Chesterton Tribune                                                                                   Adv.

Tallian bill would allow new funding option for adult education programs

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While the future of the Portage Adult Education Center remains in limbo, District 4 State Sen. Karen Tallian, D-Ogden Dunes, says she is currently working on a bill that would grant funding to non-school entities providing adult education services.

Tallian said that a federal law exists that allows non-school entities the opportunity to offer adult education programs, but the current Indiana law dictates the state can only allocate funds to schools.

“In order for the other entities to get state funds, you’d have to change that legislation,” said Tallian who plans to introduce the bill during the 2011 Indiana General Assembly. “I want to make that change so that adult education centers can open again.”

At the start of this year, a total of 19 satellite branches of the Portage Adult Education program in six counties closed due to a lack of permanent funding solutions, including the Chesterton Adult Learning Center. Since then, adult education has continued at the Portage Adult High School for the 2010-11 school year, and with cuts projected in next year’s state budget, Portage school officials said they may recommend shutting down the program altogether next year.

Tallian in 2008 was a member of an interim study committee on adult education that sought options for further funding. Although the committee recommended increasing the amount by $4 million, the governor’s budget in 2009 slashed the item by $1 million instead. By the end of the session, the funding for adult education statewide stayed at $14 million, the same amount that had been approved by the state legislators for the past decade.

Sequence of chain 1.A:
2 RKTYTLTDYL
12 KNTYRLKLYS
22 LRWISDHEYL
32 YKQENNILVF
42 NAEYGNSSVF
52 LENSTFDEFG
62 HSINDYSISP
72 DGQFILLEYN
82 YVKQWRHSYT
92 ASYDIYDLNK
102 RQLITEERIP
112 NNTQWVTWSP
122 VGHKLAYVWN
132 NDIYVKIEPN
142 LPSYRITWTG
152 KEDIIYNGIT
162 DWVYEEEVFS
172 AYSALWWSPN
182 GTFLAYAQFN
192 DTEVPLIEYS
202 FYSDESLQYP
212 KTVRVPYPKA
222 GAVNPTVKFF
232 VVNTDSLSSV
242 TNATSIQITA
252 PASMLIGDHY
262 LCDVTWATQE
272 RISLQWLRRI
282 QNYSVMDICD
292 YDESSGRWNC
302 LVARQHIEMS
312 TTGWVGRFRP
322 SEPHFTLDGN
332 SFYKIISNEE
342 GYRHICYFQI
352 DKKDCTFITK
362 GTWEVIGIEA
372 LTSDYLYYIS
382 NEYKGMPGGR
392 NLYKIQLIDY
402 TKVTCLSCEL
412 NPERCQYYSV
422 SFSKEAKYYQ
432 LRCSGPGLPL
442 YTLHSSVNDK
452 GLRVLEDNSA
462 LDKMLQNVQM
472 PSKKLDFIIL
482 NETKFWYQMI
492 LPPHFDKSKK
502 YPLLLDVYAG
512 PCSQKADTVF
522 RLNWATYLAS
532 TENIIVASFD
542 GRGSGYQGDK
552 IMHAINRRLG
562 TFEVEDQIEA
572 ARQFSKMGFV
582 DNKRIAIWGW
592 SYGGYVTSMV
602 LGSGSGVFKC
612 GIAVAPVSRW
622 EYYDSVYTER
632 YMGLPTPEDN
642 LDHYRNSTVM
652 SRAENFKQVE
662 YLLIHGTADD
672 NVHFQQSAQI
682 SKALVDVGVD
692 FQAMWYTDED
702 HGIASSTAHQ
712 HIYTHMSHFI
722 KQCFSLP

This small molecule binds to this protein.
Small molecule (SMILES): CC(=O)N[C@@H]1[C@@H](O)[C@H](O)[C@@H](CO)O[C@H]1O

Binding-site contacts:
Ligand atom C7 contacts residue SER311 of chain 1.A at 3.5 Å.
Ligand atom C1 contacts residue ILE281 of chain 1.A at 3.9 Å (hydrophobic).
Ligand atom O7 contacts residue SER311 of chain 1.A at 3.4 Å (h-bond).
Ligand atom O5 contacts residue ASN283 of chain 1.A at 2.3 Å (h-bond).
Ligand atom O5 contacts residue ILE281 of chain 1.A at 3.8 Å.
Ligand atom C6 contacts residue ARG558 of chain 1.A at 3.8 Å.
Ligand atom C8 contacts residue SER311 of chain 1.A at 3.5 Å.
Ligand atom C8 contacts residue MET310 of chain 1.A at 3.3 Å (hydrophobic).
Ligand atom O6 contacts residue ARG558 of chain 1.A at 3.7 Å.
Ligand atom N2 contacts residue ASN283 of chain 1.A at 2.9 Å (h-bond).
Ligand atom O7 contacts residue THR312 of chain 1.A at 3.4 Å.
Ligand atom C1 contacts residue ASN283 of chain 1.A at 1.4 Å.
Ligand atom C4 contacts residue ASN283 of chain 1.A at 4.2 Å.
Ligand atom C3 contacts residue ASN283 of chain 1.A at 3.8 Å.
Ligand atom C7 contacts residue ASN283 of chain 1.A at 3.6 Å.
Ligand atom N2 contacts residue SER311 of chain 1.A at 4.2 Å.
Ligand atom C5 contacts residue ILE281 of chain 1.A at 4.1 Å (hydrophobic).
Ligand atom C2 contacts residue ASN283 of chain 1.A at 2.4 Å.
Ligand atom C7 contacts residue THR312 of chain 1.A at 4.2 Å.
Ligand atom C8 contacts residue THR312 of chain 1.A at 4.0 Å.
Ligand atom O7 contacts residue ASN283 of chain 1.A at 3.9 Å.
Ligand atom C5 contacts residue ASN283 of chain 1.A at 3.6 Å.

During a state budget committee meeting this month, Tallian said the figure in a new proposal is projected to drop this year to about $10 million, making the outlook bleak on adult education programs like Portage who are struggling. Portage Adult Education saw yearly deficits of around $300,000 while this past year the state made significant cuts to school operating funds.

The Portage Schools have been the program’s chief funding unit since its establishment in 1960s.

Since May of this year, the Center of Workforce Innovations who oversees the WorkOne centers throughout the region has stepped in to reopen ten centers that had operated under the Portage program including Chesterton and Valparaiso.

Executive Director for the Center of Workforce Innovations Linda Woloshansky said her agency “stepped up to the need” when it saw that schools in the region were not in the position to lend their resources to keep the adult education program afloat.

Woloshansky said she will be meeting with Sen. Tallian later this week to discuss the language of the bill.

“We want to know how we can help in the future and look at that because we do want to maintain the centers that are currently in operation,” said Woloshansky. She said the agency can still receive funding from the state indirectly as long as the school agrees to transfer the money.

The Center of Workforce Innovations was not able to open back up all the centers due to time and money, and looked for the ten that had the biggest needs and community support. Woloshansky said they made sure that one center was open in each of the six counties: Porter, Lake, LaPorte, Starke, Newton and Jasper.

While maintaining the same curriculum that was offered in the Portage system, students can also participate with WorkOne in getting career consultation, job placement, and referral to post-secondary education.

“We’re trying to bring all that kind of richness to the table for them,” said Woloshansky.